On the Road is a weekday feature spotlighting reader photo submissions.
From the exotic to the familiar, whether you’re traveling or in your own backyard, we would love to see the world through your eyes.
Good Morning All,
On The Road and In Your Backyard is a weekday feature spotlighting reader submissions. From the exotic to the familiar, please share your part of the world, whether you’re traveling or just in your locality. Share some photos and a narrative, let us see through your pictures and words. We’re so lucky each and every day to see and appreciate the world around us!
Submissions from commenters are welcome at tools.balloon-juice.com
Happy New Year to all!
We’re starting things out right, with more from Le Comte’s travels in Africa. Today, just a peek, but we’ll pick up steam on Thursday with a big dump.
Have a great day, everyone!
Today, pictures from valued commenter Le Comte de Monte Cristo, fka Edmund Dantes.
This segment was a continuation of our adventure in the Kalahari, completely off-grid and without AC. As I described in the previous entry, things are super dry here, with daytime temps at 115 degrees. Nights are delicious, high 50s, low 60s. Our accommodation was a luxury raised tent, with shower and toilet; gas lamps were used until recently, but those have given way to a low power lighting system that utilizes solar collectors.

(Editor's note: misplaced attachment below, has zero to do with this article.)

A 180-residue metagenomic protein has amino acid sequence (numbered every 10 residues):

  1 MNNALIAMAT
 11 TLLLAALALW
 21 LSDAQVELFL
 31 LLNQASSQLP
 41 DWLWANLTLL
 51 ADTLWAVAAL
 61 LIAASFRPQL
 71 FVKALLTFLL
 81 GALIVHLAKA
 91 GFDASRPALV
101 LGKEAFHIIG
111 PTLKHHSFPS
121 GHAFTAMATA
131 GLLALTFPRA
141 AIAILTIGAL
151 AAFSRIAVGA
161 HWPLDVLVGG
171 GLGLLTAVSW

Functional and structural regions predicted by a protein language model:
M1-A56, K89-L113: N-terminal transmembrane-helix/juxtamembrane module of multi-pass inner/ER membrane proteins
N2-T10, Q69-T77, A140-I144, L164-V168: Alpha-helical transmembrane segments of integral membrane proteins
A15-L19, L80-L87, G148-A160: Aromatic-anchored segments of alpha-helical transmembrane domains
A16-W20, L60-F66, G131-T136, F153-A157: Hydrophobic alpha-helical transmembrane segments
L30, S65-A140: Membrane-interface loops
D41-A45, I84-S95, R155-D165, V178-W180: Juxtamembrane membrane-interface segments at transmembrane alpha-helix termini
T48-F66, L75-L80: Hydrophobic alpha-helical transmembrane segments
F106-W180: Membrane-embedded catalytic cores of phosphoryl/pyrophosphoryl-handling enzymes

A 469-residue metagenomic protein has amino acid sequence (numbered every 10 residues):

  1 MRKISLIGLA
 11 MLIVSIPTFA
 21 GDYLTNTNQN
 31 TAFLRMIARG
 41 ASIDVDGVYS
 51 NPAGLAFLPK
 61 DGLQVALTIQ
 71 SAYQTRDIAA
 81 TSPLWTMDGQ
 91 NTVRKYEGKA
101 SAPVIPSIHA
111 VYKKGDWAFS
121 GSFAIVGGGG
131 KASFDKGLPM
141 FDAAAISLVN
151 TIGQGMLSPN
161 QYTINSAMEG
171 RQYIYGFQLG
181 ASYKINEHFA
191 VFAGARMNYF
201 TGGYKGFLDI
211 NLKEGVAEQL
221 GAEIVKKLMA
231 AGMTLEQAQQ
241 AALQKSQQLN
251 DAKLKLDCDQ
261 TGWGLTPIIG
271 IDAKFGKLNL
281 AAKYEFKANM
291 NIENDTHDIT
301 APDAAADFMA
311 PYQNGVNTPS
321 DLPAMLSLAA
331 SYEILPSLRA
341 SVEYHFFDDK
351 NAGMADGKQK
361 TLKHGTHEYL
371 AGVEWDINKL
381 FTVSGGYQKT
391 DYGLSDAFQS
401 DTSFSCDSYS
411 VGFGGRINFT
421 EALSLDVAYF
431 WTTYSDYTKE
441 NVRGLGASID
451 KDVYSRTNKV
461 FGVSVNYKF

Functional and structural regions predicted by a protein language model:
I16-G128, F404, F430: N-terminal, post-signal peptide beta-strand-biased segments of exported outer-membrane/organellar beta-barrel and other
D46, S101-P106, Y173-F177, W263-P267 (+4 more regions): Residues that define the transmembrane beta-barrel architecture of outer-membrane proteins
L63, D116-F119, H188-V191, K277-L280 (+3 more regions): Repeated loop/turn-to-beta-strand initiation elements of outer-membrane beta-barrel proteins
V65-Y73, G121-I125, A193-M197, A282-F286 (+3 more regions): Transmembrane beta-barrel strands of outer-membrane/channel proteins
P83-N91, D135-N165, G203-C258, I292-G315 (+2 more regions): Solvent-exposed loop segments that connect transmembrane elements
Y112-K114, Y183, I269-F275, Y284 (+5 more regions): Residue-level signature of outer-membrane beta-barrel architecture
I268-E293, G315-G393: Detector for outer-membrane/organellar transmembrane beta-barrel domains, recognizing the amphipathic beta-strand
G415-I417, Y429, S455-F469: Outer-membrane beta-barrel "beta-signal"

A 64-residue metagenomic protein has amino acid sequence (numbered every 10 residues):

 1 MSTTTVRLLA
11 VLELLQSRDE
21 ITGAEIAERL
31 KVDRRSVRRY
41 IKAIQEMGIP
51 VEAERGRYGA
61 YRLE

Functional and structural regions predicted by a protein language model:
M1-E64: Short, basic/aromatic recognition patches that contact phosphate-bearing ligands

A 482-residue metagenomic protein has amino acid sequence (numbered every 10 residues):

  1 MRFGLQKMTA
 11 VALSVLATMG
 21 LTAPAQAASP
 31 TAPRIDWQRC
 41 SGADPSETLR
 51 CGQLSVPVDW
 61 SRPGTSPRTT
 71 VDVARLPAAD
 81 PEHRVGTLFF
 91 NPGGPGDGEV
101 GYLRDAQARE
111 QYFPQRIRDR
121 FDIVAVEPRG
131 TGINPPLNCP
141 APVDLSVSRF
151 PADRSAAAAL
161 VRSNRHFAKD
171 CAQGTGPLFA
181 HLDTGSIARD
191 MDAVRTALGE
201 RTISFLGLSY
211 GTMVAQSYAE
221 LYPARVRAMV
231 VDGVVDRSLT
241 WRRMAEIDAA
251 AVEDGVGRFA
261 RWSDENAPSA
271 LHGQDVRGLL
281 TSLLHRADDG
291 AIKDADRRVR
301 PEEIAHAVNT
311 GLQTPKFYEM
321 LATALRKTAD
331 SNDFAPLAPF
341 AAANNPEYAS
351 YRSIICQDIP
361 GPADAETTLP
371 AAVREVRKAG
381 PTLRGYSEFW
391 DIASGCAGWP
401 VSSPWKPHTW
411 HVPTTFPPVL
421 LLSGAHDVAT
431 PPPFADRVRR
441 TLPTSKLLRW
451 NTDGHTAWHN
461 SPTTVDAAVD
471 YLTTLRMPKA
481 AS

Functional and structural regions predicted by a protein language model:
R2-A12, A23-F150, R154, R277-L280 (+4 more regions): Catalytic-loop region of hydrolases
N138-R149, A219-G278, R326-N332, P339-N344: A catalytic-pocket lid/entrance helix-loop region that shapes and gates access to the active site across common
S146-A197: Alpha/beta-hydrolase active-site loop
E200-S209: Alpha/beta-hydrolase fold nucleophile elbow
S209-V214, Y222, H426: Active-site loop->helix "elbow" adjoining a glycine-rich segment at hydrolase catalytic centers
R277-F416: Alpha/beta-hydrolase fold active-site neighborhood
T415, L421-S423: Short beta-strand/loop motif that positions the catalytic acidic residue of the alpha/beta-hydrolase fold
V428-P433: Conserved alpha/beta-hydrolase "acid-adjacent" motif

There was an omnipresent wind while we were there, sometimes quite strong.
Taken on 2018-10-21 00:00:00
The Kalahari/Okavango Delta route is the second largest animal migration, after the Serengeti. It had been decimated by cattle fences during the first half of the 20th century, but the government of Botswana made it a policy point to remove the fences; biologists have surmised that for the zebras and wildebeests, there was genetic memory of the migration route.
This is how it looks at the water holes.
Taken on 2018-10-21 00:00:00
Game drives in Botswana started at about 6:20 am. We rode 6 pax per vehicle; unlike those we’d ridden earlier, the trucks in the Kalahari had a top rack for people who wanted to climb up to get scorched and nauseous.
The Countess and I passed on that experience and opted to stay below.
The tour we were on was great in that it didn’t cram guests three across – we had plenty of room to stretch our legs and to be comfortable.
Makgadakgadi Pans, Kalahari
This is the Makgadakgadi Salt Pans. During the rainy season, this low area fills and becomes an oasis of life – krill and birds abound.
During the dry season, it is inhospitable to life, with zero humidity and an arid nature that cuts right through you. To get caught out in this space without resources is to die. Our tour included a significant amount of time on quad cycles to dinner and camp.
It was a dusty afternoon
So this is where we slept – it was fantastic. About 2 in the morning, the wind was beating that green cover into my face and woke me up. As I opened my eyes, it was clear that the moon had finally set as the band of the Milky Way was brilliant across the sky.
I had the awkward task of collecting our clothes the next morning, as they’d blown away – thankfully, there was some distance between us and other people’s beds.
Thank you so much Le Comte de Monte Cristo, fka Edmund Dantes, do send us more when you can.
Travel safely everybody, and do share some stories in the comments, even if you’re joining the conversation late. Many folks confide that they go back and read old threads, one reason these are available on the Quick Links menu.